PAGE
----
Receiving inheritance via a NZ-based trust

What are the tax implications of receiving an inheritance from a NZ trust, rather than directly.

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I was born in NZ, and moved to the UK in the 90s & have lived here since then. I guess I'm domiciled in the UK by now!

My mother was born in the UK, but went to NZ as a baby and has lived in NZ for around 75 years.
She has no tax relationship with the UK and had actually given up UK citizenship in the 1970s.

In 1998 she transferred her NZ property into an NZ "discretionary trust". The aim was to avoid govt care home charges in NZ (which in the end was not necessary.)
The settlor (my mother) and the trustees are all in NZ. Most of the beneficiaries are in NZ too, apart from me.

After my mother died, the property was sold by the trustees, who now have the discretion to distribute the proceeds to the children, including me.

If this property had not been in a trust there would be no tax due since it would have been a straightforward inheritance from an NZ individual's estate (and the UK would have deemed that any inheritance tax already paid, even though there is 0% inheritance tax in NZ.) But since it's in a trust, I think it's more complicated.

Does anyone know what my tax liability would be, if anything, and are there ways to reduce this?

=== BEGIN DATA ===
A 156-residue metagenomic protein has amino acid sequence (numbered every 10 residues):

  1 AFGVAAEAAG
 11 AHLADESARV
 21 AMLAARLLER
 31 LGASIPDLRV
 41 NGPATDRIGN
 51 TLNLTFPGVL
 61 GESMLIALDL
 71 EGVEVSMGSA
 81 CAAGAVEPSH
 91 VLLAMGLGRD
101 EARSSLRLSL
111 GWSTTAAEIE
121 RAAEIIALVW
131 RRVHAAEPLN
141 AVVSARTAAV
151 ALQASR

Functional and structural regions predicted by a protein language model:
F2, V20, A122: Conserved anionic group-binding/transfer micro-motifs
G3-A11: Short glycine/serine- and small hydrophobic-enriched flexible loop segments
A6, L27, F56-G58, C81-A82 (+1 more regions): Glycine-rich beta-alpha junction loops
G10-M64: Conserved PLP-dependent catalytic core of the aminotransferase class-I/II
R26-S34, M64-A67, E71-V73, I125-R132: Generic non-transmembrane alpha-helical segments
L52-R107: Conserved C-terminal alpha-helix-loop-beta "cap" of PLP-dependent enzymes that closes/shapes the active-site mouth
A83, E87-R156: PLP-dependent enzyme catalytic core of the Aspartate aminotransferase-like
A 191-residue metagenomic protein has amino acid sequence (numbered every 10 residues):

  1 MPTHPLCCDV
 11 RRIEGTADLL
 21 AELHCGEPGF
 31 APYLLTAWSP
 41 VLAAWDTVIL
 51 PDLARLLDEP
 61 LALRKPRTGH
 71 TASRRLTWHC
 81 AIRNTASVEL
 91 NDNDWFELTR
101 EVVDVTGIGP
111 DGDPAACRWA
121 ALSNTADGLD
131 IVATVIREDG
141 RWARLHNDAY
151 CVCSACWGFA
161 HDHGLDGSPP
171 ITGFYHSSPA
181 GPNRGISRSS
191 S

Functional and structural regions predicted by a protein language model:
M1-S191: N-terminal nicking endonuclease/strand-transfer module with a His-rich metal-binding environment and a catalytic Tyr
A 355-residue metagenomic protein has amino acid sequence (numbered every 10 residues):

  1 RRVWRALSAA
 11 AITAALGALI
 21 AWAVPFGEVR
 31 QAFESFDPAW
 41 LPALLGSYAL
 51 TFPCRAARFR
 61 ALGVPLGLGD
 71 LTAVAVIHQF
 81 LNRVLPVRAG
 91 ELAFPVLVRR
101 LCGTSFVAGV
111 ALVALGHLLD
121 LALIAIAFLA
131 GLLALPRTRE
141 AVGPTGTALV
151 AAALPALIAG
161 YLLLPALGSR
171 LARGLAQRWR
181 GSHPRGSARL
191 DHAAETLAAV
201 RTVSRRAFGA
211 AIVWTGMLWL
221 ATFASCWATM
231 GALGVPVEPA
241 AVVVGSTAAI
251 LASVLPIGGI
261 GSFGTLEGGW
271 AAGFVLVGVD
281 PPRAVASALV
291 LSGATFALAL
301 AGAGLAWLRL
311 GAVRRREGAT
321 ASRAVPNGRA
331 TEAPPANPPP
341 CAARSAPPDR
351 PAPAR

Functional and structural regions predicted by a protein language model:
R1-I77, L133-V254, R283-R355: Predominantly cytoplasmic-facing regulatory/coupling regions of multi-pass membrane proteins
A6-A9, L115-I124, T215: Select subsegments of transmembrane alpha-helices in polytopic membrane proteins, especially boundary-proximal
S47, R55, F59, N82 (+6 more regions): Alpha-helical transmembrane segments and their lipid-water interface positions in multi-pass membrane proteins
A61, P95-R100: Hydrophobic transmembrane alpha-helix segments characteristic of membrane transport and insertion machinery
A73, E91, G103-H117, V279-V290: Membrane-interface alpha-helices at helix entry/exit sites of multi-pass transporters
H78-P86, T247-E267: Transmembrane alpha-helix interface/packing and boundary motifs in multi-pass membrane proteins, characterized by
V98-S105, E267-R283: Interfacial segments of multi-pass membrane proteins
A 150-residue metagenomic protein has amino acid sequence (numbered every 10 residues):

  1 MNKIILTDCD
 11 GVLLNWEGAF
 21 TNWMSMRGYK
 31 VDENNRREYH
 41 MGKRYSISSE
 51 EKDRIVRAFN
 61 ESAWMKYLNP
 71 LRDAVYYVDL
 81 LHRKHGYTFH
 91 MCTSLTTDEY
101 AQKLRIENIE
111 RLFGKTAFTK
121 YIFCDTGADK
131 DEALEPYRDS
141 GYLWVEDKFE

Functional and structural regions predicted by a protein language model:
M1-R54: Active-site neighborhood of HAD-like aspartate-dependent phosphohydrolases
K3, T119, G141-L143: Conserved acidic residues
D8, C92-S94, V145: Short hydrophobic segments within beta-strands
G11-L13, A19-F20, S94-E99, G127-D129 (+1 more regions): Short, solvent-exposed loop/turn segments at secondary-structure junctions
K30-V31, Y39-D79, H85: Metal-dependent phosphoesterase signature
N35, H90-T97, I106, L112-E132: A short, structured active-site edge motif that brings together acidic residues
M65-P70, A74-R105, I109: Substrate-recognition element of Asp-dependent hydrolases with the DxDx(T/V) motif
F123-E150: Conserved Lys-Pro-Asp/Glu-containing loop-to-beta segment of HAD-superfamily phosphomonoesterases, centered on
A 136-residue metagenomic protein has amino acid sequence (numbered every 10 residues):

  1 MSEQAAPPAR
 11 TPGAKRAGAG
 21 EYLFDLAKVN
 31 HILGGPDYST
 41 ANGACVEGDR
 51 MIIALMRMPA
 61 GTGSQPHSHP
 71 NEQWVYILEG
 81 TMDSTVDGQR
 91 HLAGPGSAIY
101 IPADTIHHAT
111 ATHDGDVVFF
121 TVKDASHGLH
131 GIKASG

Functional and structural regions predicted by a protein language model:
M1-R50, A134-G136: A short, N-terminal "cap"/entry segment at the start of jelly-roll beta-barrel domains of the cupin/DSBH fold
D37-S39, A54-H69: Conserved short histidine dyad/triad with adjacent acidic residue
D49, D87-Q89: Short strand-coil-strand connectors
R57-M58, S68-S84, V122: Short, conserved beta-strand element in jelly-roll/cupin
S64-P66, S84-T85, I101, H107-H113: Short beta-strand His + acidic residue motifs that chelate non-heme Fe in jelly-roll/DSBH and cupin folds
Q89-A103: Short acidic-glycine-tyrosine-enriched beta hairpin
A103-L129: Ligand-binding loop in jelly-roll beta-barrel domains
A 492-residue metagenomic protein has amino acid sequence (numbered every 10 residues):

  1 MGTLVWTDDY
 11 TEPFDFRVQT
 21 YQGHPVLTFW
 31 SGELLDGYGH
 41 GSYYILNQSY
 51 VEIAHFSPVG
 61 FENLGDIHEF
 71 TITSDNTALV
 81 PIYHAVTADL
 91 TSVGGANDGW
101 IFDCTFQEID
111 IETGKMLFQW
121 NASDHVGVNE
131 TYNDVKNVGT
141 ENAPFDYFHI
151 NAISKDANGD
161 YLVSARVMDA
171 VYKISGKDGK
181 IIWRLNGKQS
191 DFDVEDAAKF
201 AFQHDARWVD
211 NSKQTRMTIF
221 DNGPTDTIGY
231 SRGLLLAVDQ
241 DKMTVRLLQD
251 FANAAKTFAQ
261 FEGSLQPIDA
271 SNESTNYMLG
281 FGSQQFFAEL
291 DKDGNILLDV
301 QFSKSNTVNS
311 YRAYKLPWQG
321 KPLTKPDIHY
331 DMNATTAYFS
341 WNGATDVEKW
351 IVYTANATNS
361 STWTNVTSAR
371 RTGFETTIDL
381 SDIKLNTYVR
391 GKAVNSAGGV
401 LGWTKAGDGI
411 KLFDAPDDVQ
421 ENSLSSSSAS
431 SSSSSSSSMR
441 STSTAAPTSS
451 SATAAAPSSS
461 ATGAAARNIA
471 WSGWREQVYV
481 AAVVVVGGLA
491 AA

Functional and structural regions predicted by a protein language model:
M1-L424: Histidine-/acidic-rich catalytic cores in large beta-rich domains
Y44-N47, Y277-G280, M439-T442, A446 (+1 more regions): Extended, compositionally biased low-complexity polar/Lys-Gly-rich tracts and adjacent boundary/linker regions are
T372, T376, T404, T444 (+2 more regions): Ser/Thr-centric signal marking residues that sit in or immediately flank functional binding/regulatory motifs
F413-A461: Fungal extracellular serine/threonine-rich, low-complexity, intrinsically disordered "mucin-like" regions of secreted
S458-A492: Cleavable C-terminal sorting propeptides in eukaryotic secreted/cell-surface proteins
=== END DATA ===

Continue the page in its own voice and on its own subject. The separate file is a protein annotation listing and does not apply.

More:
Replies (2)

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By paul.benny
06th Dec 2021 14:42

When your mother transferred assets into a trust you were already in the UK. I would hope that her advisers took this into account.

Presumably the trustees are in NZ. They should be able to tell you - or at least ascertain - whether a distribution to you will attract NZ tax.

In the UK, liabilities generally fall on the estate/trust rather than the recipient. However, I would suggest that you get some paid-for advice from someone with expertise in the trusts and inheritance. Depending on the sums and your own circumstances, it may be worth wrapping this up with estate planning for yourself.

Be aware too that receipt of large sums from outside UK will trigger money laundering concern with your bank. You should discuss that with them before the funds are sent.

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Replying to paul.benny:
By Tax Dragon
06th Dec 2021 15:19

The main tax charges (that you don't mention… ToAA is also technically in point, but unlikely that tax would arise as a result) are likely to be under s87 and s91 TCGA. (There's also some anti-avoidance in Sch 4C - but I think it's most likely s87 is the main issue.)

There are now about 20 sections between 87 and 91. Not all will be relevant, but some may.

These are not easy topics for discussion (way beyond the scope of discussion in here, IMHO). It's unfortunate that, what may have been excellent planning in NZ may have disadvantageous tax consequences in the UK. However, the trust being discretionary may mean there is scope for reducing tax. There's no way of knowing from the OP what tax may (or may not) be at stake, or planning available.

+1 to your suggestion to take advice. Quite apart from the additional points you make, I'm intrigued by the possibility that an election under s225 might help. If that is confirmed by an advisor who knows what they are talking about on such matters - so not your typical high street accountant - then the advice potentially pays for itself. I say possibility: s225 might not help. I'm just thinking out loud. It's not something I remember coming across, or learning about, before. But in any event, if indeed there is tax here, planning can help to reduce it.

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